How concerned should we be about consistency? The answer if you were George Orwell would seem to be not very much. Orwell was, to use one of his own phrases, a “change-of-heart man.”
Despite some people saying that the secret to longevity is all in the genes (so pick your parents wisely!), there is a lot we can to do age well. In fact, most of these secrets are really good things to do at any age in life.
Two recent posts (part 1 and part 2) were devoted to the origin of the word bride, and it occurred to me that a quick look at a few other br-words might be of some use. Breed, brood, and bread have been more than once invoked in trying to explain the etymology of the troublesome Germanic noun. […]
In March of 1924, Charles S. Johnson, sociologist and editor of Opportunity: A Journal of Negro Life, approached Alain Locke with a proposal: a dinner was being organized with the intention to secure interracial support for Black literature. Locke, would attend the dinner as “master of ceremonies,” with the responsibility of finding a common language between Black writers and potential White allies.
Have you got Alexander’s number? The Treasures of Alexander the Great: How One Man’s Wealth Shaped the World explains the career of the Macedonian king by exploring a set of mind-blowing numbers. Test your knowledge of Alexander’s life with this quiz!
After Oscar Wilde graduated from Oxford, he moved to London and fell into unemployment and although he tried his hand at different jobs he couldn’t find any stable source of income. However, he did become friends with some of the celebrities of the day and attracted the attention of the caricaturist of Punch magazine, which eventually brought him to the attention of theatre promoter Richard D’Oyly Carte.
When students walk into a music room, there is an opportunity to inspire them with a visually stimulating learning environment. This doesn’t mean filling every wall and space with dozens of posters, papers, and colors. This means creating a visual environment which acknowledges your students’ participation and input into the class.
Oxford University Press is delighted to once again partner with Blackwell’s Oxford to host a weekend of talks and discussions. After three successful years as the Oxford Philosophy Festival, the event returns this year as the Oxford Think Festival.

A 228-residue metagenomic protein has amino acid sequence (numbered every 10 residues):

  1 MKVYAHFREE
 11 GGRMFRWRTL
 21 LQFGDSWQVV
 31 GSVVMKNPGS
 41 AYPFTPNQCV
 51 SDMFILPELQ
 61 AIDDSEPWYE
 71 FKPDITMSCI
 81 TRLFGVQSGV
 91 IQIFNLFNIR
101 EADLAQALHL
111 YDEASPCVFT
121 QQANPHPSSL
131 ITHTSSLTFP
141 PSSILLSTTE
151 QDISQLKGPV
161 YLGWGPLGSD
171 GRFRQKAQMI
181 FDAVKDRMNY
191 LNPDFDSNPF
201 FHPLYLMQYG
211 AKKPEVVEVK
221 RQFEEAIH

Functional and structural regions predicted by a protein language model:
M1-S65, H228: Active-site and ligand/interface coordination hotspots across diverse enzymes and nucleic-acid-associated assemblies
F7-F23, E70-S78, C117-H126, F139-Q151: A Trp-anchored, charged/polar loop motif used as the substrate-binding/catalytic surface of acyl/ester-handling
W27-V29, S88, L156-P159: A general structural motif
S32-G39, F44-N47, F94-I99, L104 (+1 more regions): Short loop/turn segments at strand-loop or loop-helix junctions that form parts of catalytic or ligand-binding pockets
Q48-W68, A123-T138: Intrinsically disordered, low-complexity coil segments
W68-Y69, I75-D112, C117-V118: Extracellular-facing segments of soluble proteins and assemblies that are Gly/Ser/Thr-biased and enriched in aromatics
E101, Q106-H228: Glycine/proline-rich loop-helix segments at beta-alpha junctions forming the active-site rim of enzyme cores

Environmental law has not been taught or seen as a ‘core’ legal subject, giving environmental law academics freedom to teach the subject in many different ways. This structural sidelining, however, belies important questions about how teaching environmental law relates to the core of legal learning. We are not suggesting that there is a core of […]
Tool use, once considered unique to our species, is now known to be widespread in the animal kingdom. It has been reported in most of the major taxonomic groups, with notable exceptions being myriapods, amphibians and reptiles. In insects, one of the best documented examples of tool use is seen in members of the ant […]
In late 19th and early 20th-century America, a new image of womanhood emerged that began to shape public views and understandings of women’s role in society. With the suffrage and labor movements, the “new woman” emerged. These modern women were attending colleges, rejecting domesticity, asserting themselves politically in public, and becoming a part of the cultural landscape through literature. As the 12th century progresses, the voices of women pushed for more self-discovery and freedom from society’s traditional limitations.
Millions of U.S. families find themselves in precarious financial circumstances, living on the wrong side of the growing income and wealth divide. Despite the recent economic recovery, average wages buy about the same amount of goods and services as they did 40 years ago. The federal minimum wage, adjusting for inflation, buys less today than it did in 1968. Income increases have mostly gone to top income earners. Meanwhile, household wealth is even more concentrated.
As the new university year begins, many newly-qualified trainee doctors will have already started their training for The Foundation Programme. The UK Foundation Programme (FP) is a two-year standard training programme, established in 2005, for all UK trainee doctors which builds upon medical school training with the generic skills and capabilities needed during specialty training. […]
As students head back to university to start their fall semester, the conversation of consent will no doubt surround them on campus. But what can actually be defined as consent? Where do students learn what consent actually means? On this minisode of The Oxford Comment, we hop on a call with Jes Lukes, co-owner of “A Room of One’s Own” an independent book store in the heart of college town Madison, Wisconsin.
Clinicians are constantly confronted with ethical questions. Recent examples of healthcare workers caught up in high-profile best-interest cases are on the rise, but decisions regarding the allocation of the clinician’s time and skills, or scare resources such as organs and medication, are everyday occurrences. The increasing pressure of “doing more with less” is one that […]
Honey bee colonies have historically been considered as marvels of evolution resulting in perfectly cooperative and harmonious societies, and exemplars of what we humans might achieve. This is an appealing image to many, but it is of course a caricature. Nobody is perfect, not even honey bees.